“In court,” explained John, “one of the Defence Counsel’s angles was that a dolphin’s penis is a means of communication.”

“I heard it’s not uncommon,” I said. “All round Britain, dolphins are swimming up to people and sticking their penises in the swimmers’ armpits to have a wank. People are too embarrassed to complain or even mention it and you can hardly prosecute a dolphin for sexual harassment. I think that the…”

“Anyway,” said John, “it was a great line and I felt had to have it in the play. A dolphin’s penis is a means of communication. A great line. Although, in my play, it’s a porpoise. I think they may be different.”

“Everyone needs a purpose,” I said.

“I think I have to be going,” said John, looking at his watch.

(When in doubt, make up dialogue, but keep it close to what was actually said and try to add in a dash of self-deprecating humour, if possible. Unless you are trying to impress people in the US.)

Glamour? Glitz? Showbiz sparkle?

I live it every day, luv.

While we were walking through Soho, Shelley Cooper said to me: “That was Suggs.”


“On that corner, back there. That was Suggs of Madness talking to Boy George’s ex-boyfriend.”

“Did he recognise me?”

“It’s unlikely,” Shelley said.

“I suppose so,” I agreed.

By the way, the dolphin man was found innocent after several expert witnesses were called.

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The printed book is dead… and libraries… and newspapers… but literacy lives on my iPad!

I was in the Apple Store in Regent Street last week and bumped into the multi-talented transsexual comic Shelley Cooper, who has almost finished writing her autobiography – now THAT should be a cracking read. She is thinking of publishing it online via a print-on-demand site.

I am also thinking about re-publishing the late comedian Malcolm Hardee‘s autobiography I Stole Freddie Mercury’s Birthday Cake as an online print-on-demand book. The costs are so low as to be negligible and the percentages to the writer are much higher – on a traditionally printed paperback book the author usually only gets 7.5% of the cover price. People can buy a print-on-demand book as a well-produced traditional paperback or download it from iTunes or Amazon.

Traditional paper books and physical libraries in towns and cities will soon be dead. A book is not bought because it is an object, it is bought an experience or for information. Content is king. The printed word is not dying – it is thriving on Facebook, Twitter, Wikipedia, mobile phone texting, everywhere. But the printed book will die.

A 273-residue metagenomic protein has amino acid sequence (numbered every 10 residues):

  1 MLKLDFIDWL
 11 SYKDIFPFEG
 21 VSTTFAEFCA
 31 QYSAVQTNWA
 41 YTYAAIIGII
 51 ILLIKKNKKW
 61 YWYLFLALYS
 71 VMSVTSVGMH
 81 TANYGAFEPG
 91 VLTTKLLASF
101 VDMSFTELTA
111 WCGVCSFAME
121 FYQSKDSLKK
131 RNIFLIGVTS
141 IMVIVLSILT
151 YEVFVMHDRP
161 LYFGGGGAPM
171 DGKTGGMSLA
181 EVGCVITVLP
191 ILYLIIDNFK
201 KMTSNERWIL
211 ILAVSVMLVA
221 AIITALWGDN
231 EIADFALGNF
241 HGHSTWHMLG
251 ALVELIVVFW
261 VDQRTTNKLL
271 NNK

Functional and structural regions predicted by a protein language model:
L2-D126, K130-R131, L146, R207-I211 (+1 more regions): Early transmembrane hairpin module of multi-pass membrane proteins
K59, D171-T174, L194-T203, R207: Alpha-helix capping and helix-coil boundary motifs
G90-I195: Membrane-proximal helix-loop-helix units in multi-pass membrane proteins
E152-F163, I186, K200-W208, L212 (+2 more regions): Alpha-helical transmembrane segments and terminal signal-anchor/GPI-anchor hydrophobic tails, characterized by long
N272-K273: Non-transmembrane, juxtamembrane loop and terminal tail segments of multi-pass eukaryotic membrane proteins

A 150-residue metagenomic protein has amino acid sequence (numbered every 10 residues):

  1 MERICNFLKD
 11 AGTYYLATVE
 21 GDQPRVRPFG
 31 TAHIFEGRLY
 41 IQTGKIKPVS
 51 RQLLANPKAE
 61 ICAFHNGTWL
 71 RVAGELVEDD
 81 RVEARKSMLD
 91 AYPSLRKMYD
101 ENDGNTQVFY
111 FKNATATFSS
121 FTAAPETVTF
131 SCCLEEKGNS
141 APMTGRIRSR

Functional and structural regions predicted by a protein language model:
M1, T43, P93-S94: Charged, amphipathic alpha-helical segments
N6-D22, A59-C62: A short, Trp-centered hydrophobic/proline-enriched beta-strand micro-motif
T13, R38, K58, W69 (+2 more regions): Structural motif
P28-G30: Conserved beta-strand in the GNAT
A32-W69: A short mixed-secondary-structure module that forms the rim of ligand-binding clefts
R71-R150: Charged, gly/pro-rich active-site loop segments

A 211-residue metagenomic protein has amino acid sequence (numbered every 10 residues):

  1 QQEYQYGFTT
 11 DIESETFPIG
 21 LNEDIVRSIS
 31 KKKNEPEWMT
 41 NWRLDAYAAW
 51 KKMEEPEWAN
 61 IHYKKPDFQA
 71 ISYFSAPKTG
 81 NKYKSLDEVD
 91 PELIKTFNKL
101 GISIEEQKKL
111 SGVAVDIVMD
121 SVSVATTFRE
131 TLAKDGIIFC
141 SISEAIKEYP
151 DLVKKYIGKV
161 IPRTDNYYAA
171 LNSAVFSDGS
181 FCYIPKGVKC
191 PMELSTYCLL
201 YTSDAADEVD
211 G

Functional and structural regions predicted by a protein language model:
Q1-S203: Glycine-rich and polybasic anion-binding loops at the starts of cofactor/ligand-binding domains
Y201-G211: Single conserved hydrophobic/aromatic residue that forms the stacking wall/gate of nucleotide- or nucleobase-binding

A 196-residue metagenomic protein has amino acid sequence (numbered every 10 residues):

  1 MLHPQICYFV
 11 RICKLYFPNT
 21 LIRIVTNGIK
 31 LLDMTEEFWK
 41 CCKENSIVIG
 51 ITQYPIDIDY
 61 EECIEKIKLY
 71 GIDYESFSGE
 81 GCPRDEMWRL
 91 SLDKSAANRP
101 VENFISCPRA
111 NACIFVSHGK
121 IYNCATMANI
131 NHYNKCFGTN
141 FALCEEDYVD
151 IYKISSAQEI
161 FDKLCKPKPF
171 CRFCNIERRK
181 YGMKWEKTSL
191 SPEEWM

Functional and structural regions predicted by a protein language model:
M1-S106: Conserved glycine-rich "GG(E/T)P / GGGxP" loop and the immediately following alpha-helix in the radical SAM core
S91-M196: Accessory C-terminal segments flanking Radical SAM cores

The husband of a friend of mine is the straightest person I know. For many years, he never watched ITV – only BBC TV -because ITV was not respectable, merely a young whippersnapper upstart TV station. Yet he is now thinking of investing in an iPad or the duller and much more limited Kindle because, that way, he could take a whole library of books with him on holiday and read anything he likes when he gets there.

Ultimately, Project Gutenberg and its ilk will put almost all out-of-copyright fiction online; and Wikipedia and Google and the web in general give ultimately unlimited access to known facts. Yes, there are old books, newspapers and magazines with content which cannot be accessed online, but only because they have not yet been digitised.

Online publishers have no reason to ever declare any new ‘book’ out-of-print because the online file can remain in cyberspace forever at no extra production cost. The traditional paper book is dead and so are traditional physical libraries.

A library is just a building to keep books in. Unless they re-invent themselves as leisure centres for the printed word and computer gaming, they will soon be dead too.

What is worrying the printed media industry more immediately, of course, is what is happening and what will happen to newspapers, whose printed, paid-for editions are sliding down a seemingly bottomless pit in circulation terms.

Newspapers were always printing yesterday’s news but there used to be no alternative.

But why should I buy a print newspaper carrying out-of-date news when I can watch live street demonstrations in Cairo or around the Middle East on 24-hour live TV news channels? Why should I buy a UK newspaper when I can read other UK news sources free online and get access to Australian, Chinese, Russian and US print sources free online? AND watch Al Jazeera, BBC TV News, Sky News, Press TV from Tehran or, god forbid, the terminally dull Russia Today channel direct from Moscow?

On my iPad, I have apps giving me access to the Huffington Post, the New York Times, USA Today, the Straits Times and the Moscow Times. I can access a wider variety of sources worldwide via my Fluent News, Pulse News and Stuff apps. I get daily news update e-mails from The Scotsman and from China Daily.

Why should  buy a newspaper except for a free DVD?

On the other hand, Rupert Murdoch’s launch less than a couple of weeks ago of his iPad-only newspaper The Daily is interesting, though it is only available le in the US at the moment. If, as rumours say, he really does price a future full UK daily electronic newspaper automatically delivered to you every morning at a cost of only 79p per week…

Well, even I might be tempted… but it’s still going go be news I can get elsewhere for free.